Vitamin D Supplementation Can Reduce Severe Asthma Attacks in Adults
Oral vitamin D supplementation, in addition to asthma medications, could reduce the risk of asthma attacks requiring hospital attendance by 50%, according to the results of a recently published study in The Lancet Respiratory Medicine.
Funded by the National Institute for Health Research, the meta-analysis examined individual data from 955 participants from 7 trials that examined the effect of vitamin D supplementation on asthma exacerbations. The researchers found that taking oral vitamin D supplements accounted for a 30% reduction in the rate of asthma attacks requiring treatment with steroids, from 0.43 events per person per year to 0.30. Additionally, the risk of experiencing at least 1 asthma attack requiring emergency department attendance and/or hospitalization was reduced by 50%.
Participants with low vitamin D levels at the start of the trial experienced a more statistically significant protective effect from vitamin D supplementation, with a 55% reduction in the rate of asthma attacks requiring steroid treatment. However, the researchers did note that the relatively small numbers of patients within subgroups was a limitation and that they did not find definitive evidence to demonstrate that vitamin D supplementation effects differ according to baseline vitamin D status.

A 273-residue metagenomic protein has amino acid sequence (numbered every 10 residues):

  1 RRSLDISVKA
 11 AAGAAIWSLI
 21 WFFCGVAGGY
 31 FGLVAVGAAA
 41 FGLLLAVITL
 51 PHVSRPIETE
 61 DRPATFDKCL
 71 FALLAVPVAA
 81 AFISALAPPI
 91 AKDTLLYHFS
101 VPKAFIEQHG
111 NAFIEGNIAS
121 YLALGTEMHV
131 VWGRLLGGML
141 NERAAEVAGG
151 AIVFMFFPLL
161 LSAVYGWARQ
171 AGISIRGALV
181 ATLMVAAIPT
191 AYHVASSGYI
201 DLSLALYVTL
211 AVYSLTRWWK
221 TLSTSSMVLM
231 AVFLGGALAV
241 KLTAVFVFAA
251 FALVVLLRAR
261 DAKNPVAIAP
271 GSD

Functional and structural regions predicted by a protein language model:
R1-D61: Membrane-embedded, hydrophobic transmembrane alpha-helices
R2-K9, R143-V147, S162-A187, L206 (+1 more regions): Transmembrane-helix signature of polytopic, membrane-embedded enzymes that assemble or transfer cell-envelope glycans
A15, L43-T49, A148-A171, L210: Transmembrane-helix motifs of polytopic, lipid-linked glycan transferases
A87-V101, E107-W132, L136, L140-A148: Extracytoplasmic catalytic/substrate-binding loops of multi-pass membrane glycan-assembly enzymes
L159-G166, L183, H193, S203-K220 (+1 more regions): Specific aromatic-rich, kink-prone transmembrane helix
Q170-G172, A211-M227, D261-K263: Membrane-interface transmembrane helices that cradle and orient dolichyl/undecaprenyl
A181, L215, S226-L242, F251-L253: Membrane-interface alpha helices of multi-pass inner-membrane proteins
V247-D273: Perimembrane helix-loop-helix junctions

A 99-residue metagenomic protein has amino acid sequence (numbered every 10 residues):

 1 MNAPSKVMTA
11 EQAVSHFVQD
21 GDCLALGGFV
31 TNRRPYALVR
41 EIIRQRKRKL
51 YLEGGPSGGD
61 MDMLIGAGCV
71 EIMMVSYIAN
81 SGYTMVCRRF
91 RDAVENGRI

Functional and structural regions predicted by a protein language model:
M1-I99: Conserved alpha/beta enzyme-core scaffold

The researchers did not see any instances of excessively high calcium levels or renal stones, and rates of serious adverse effects did not differ between those taking vitamin D and those on a placebo. They indicated that although vitamin D supplementation demonstrated protective benefits in the study participants, the findings cannot be generalized across patient groups.